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Impact of a Statewide Reporting System on Medication Error Reduction

Rask, Kimberly MD, PhD; Hawley, Jonathan BS; Davis, Anne BSN, MPA; Naylor, Dorothy 'Vi' RN, MN; Thorpe, Kenneth PhD

doi: 10.1097/01.jps.0000226323.37963.19
Original Articles
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Objectives: The Partnership for Health and Accountability, a voluntary and peer-review protected statewide hospital patient safety program, was established in Georgia in 2001. One component of this program focuses on safe medication use (SMU) in acute care hospitals. This study evaluated hospital participation in the SMU program, evidence of error reductions, and effectiveness of the program across different types of hospitals.

Methods: Participating hospitals performed a self-assessment, developed an improvement plan to address a specific type of medication error, and then reassessed their results after 9 months of implementation. This study reviewed participating hospital surveys from 2001, 2002, and 2003.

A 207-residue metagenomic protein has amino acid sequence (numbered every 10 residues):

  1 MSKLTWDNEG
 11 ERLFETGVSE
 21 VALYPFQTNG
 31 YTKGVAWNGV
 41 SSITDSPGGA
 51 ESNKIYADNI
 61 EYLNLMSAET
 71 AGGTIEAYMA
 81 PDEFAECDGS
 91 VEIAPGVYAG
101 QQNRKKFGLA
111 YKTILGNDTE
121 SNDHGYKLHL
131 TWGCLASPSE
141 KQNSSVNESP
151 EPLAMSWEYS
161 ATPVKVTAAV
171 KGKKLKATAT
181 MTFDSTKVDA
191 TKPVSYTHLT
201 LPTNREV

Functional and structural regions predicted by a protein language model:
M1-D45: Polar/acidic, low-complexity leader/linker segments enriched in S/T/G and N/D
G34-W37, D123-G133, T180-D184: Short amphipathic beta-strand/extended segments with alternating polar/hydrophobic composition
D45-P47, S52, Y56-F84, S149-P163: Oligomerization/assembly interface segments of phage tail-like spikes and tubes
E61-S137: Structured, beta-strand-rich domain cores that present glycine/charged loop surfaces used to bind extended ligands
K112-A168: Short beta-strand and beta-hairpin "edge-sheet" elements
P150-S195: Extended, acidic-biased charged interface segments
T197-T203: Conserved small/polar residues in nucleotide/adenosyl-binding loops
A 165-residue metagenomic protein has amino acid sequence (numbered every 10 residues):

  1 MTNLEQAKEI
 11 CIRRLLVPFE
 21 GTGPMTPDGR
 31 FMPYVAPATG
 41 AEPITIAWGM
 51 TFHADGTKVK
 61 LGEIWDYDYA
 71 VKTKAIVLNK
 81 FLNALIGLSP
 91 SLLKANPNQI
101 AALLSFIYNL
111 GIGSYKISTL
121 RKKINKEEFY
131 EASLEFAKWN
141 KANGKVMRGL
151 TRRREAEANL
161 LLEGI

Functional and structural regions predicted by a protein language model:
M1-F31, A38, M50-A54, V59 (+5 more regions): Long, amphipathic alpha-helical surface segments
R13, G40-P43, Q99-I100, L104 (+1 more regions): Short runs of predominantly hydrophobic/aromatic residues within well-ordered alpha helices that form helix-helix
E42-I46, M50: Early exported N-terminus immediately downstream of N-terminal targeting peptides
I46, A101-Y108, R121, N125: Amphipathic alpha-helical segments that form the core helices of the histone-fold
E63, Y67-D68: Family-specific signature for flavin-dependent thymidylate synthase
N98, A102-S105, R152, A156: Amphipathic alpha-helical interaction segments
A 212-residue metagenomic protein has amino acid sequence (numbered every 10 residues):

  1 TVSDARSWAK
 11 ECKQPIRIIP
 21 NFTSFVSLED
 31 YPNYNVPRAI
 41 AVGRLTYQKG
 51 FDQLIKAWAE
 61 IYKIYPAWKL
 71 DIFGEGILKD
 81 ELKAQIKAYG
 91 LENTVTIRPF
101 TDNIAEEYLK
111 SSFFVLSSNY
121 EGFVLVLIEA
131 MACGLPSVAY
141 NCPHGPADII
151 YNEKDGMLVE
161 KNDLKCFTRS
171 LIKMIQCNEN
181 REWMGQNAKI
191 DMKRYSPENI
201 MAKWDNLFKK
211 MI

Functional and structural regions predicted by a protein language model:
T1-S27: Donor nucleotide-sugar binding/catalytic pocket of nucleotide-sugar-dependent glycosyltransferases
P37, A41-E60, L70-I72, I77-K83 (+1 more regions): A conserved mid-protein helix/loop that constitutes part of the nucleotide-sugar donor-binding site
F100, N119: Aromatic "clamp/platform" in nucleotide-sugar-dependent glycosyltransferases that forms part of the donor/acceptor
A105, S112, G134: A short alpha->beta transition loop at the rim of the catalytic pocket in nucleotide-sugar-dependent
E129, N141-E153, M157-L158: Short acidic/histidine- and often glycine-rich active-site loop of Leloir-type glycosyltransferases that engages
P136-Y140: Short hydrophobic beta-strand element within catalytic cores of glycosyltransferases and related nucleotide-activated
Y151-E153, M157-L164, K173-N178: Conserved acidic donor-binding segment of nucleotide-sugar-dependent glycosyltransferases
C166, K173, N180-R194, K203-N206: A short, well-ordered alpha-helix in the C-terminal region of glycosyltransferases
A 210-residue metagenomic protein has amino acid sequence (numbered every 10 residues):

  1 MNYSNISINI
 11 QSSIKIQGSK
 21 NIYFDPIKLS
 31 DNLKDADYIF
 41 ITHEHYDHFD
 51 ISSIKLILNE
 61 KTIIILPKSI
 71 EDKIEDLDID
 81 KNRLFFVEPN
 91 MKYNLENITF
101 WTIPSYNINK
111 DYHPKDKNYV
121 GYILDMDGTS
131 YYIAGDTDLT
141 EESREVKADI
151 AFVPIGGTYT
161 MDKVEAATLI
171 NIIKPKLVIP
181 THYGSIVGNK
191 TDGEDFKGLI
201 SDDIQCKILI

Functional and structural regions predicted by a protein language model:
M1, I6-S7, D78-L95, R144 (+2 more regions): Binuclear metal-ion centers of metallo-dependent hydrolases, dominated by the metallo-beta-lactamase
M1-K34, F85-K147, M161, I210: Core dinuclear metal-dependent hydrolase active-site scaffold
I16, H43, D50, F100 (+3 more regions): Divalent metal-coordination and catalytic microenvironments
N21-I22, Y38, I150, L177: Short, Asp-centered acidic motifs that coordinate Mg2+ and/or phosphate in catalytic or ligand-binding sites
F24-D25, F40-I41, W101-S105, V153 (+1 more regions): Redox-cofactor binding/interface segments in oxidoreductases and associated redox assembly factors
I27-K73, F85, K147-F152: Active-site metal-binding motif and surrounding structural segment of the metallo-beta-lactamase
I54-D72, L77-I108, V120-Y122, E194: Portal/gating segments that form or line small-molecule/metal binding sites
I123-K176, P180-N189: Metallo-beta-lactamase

Results: Hospital participation rates were high (more than 90% of eligible hospitals) in each year. Dose omission was the most common error type addressed by participating hospitals. Human factors, frequent interruptions, and communication issues were identified as the most common contributors to errors. Most hospitals relied on incident reports to identify errors; however, a small but growing number of hospitals are using automated or computer-generated reports. Most hospitals did reduce the targeted medication error, with a mean error reduction of 28% in 2002 and 34% in 2003. Improvement was seen across all types of hospitals, with no statistically significant differences between urban, rural, large, small, or academic hospitals. Overall participation in the statewide patient safety program was the only significant predictor of both the likelihood and magnitude of error reduction.

Conclusions: Hospital participation rates were high in this voluntary program. Institutional commitment to the overall patient safety initiative was the only hospital characteristic that predicted success in reducing medication errors. Hospital willingness to share negative results is a strong validation of the nonpunitive environment. The SMU program was effective across a diverse mix of hospitals, including small and rural hospitals, and should be considered in other states.

From the *Emory Center on Health Outcomes and Quality, Rollins School of Public Health, Atlanta; and the †Georgia Hospital Association, Marietta, Georgia.

Correspondence: Kimberly Rask, MD, PhD, Associate Professor of Health Policy and Management, Rollins School of Public Health, 1518 Clifton Road, NE, Atlanta, GA 30322 (e-mail: kimberly.rask@emory.edu)

Copyright © 2006 Wolters Kluwer Health, Inc. All rights reserved